Some more abuse of Gaussian processes …

Two arXivals today show us ways to mis-use or mis-apply Gaussian processes.  The first is another in this crazy series of papers trying to use GPs as extrapolators to estimate H_0 from H(z) datapoints.  Yes, GPs can kind of extrapolate, but it’s really not their strength: as you get further and further from the domain of observed data you get the GP returning to the mean.  The only interesting thing is the rate at which it reverts, which is controlled by the GP kernel hyper-parameters: unfortunately, as we’ve discussed before, these are very difficult to estimate well for many types of experimental design.  As far as I can see from the scant details in this submission: the authors only look at how small the credible intervals on H_0 are from their GP fits, not at whether or not the true value from the model in the mocks is actually contained within them with any reasonable Frequentist coverage.  Interestingly, they do see that their credible intervals increase if they switch from a squared exponential kernel to various flavours of Matern, which recalls the observation from asymptotic theory that we should probably be using the Matern kernel if we actually want decent coverage.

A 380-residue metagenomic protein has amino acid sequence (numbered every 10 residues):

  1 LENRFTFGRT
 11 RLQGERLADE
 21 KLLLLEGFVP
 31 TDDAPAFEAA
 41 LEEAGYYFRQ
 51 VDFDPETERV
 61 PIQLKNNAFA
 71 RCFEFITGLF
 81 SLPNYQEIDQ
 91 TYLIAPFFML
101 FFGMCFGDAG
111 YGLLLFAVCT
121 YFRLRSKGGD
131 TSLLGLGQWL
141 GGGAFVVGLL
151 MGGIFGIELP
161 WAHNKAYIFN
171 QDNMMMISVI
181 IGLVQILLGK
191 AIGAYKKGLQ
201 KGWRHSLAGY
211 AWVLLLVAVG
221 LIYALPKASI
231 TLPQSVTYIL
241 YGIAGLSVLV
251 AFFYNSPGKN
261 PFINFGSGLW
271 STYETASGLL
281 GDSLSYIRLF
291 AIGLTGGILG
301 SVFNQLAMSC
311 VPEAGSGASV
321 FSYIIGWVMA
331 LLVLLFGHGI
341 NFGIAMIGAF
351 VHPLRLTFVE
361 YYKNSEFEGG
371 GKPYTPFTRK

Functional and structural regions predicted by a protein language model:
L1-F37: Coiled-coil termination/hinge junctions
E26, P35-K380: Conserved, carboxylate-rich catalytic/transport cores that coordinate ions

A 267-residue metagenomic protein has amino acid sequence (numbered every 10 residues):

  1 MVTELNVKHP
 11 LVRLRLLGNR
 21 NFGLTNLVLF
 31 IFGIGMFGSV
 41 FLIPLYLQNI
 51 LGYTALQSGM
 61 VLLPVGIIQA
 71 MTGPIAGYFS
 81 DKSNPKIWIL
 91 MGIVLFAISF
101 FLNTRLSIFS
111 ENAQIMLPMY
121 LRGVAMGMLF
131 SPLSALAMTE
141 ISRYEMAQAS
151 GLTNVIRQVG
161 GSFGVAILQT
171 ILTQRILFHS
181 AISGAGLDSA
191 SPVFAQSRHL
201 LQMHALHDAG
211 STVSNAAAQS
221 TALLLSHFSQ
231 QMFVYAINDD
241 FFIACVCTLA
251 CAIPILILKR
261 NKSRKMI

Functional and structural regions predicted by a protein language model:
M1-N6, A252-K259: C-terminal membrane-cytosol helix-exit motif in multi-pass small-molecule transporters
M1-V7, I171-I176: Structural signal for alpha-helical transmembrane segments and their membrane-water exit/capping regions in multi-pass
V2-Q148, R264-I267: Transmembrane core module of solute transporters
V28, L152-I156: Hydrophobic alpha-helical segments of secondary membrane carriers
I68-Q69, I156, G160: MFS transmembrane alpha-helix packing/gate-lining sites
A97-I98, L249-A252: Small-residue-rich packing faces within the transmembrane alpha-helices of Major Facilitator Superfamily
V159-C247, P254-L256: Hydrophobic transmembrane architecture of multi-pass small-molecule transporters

The other GP paper today was presenting some ‘novel’ work that looks a lot like the Korean re-make version of an already published paper I was involved in via the COIN collaboration.  The idea there is to use spatial GPs as an interpolator to fill in gaps in irregularly sampled galaxy data (in our case it was IFU data) to construct a complete model ‘image’ (with uncertainties); plus maybe gain a little shrinkage at the observed locations.  Why I believe our version is a lot better is because we jointly fit a radial parametric function along with the GP, whereas today’s paper fits the radial term first and then separately fits the GP to the residuals.  There’s no computational need or theoretical justification to cut the fit at this point, especially if the errors in the first step are not going to be propagated coherently to the second.  Also, the first fit here is likely to give as sensible an estimate as most badly misspecified model fitting exercises; especially when you look at how irregular the ‘design’ of sampling locations is for some of these galaxies.

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